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Are we workplace ready for Brexit?


On Wednesday 28th March 2017, the government triggered Article 50 to exit the European Union, marking the start of a two year period for the UK to negotiate the terms of leaving.  This event marks a serious challenge for the union movement and at TUC Congress this year, we began to start to grapple with implications (real or projected) of this decision on our economy, industries and the rights of working people.  

Unions 21 asserts that good work and jobs should be the cornerstone of the UK economy and not just and aspiration.  In these uncertain times, unions are best placed to act as a positive force to maintain and increase good working within the UK.  With this in mind, we have begun a project called 'Getting Workplace Ready for Brexit' which seeks to highlight the importance of unions and the workforce in planning for our exit from the EU.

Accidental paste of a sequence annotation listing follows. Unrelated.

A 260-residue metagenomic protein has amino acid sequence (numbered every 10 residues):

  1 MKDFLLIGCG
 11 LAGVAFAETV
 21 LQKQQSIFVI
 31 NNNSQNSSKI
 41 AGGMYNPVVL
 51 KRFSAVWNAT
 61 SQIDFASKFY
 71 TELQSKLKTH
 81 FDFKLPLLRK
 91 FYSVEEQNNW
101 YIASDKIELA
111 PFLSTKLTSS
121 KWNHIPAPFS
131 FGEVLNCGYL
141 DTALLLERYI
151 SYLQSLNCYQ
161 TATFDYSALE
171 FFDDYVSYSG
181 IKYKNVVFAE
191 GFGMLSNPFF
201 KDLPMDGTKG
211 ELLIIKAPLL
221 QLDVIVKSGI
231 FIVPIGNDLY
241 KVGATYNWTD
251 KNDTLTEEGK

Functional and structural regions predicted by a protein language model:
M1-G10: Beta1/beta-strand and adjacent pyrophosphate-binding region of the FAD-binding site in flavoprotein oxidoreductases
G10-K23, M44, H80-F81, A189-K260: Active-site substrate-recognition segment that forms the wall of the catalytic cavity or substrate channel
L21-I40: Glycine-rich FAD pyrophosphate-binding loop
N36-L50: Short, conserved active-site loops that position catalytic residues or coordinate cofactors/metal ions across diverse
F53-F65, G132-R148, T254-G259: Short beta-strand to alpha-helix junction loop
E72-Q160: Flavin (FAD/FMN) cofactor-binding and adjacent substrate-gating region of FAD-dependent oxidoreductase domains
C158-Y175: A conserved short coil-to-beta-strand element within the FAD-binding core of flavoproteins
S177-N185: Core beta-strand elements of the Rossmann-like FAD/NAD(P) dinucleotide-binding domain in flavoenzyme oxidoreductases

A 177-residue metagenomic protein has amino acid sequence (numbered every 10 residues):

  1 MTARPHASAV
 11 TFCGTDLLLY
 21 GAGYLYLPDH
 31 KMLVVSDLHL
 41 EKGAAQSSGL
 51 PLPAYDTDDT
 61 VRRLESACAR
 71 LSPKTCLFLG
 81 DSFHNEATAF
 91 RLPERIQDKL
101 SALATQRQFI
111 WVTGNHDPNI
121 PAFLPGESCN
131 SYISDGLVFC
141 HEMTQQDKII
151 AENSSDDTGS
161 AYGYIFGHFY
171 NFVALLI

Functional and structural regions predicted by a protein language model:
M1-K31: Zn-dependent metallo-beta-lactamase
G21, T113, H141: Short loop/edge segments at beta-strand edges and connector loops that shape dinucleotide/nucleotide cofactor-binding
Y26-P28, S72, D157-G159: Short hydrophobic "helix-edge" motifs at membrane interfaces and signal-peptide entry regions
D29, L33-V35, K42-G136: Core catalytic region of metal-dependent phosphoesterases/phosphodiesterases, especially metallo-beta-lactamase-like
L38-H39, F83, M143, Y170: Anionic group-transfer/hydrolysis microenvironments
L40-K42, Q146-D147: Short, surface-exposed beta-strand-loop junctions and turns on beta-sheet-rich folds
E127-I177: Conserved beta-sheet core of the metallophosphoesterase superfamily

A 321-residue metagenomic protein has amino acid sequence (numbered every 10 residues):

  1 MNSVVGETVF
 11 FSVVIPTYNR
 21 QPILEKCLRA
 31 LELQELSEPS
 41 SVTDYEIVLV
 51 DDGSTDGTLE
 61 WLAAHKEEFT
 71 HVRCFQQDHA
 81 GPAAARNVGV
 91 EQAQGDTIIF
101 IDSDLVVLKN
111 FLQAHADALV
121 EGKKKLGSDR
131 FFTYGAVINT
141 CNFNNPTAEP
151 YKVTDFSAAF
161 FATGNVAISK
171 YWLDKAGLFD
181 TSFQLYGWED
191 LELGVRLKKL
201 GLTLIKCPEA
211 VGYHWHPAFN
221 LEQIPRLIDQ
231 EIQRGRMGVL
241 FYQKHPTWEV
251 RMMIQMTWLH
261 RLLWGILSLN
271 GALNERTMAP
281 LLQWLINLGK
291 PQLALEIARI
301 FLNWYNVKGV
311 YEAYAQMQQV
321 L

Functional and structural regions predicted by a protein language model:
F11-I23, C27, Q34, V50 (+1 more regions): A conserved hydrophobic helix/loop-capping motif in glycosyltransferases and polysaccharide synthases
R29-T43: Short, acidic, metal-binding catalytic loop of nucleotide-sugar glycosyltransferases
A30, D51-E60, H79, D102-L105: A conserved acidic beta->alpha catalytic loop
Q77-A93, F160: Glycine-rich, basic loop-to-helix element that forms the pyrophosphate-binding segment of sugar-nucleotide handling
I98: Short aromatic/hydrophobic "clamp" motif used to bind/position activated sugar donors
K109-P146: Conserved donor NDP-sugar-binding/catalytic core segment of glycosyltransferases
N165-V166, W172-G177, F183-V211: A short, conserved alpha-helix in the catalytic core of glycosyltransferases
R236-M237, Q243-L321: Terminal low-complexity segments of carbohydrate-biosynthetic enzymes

Externally, we began with a parliamentary event which highlighted the need for politicians and employers to work with unions, using the health unions' engagement with the Cavendish Coalition as a possible model of engagement.  Our chair Sue Ferns recently wrote  the need for Britain to remain open to talent despite Brexit.  Why?  Because as show by our recent analysis (with NIESR), we are going to be faced with a potential loss of skills in nearly every industry without EU nationals.


Internally, we'll be creating a toolkit for unions to help them assess the impact that Brexit will have on their industries, members and operations.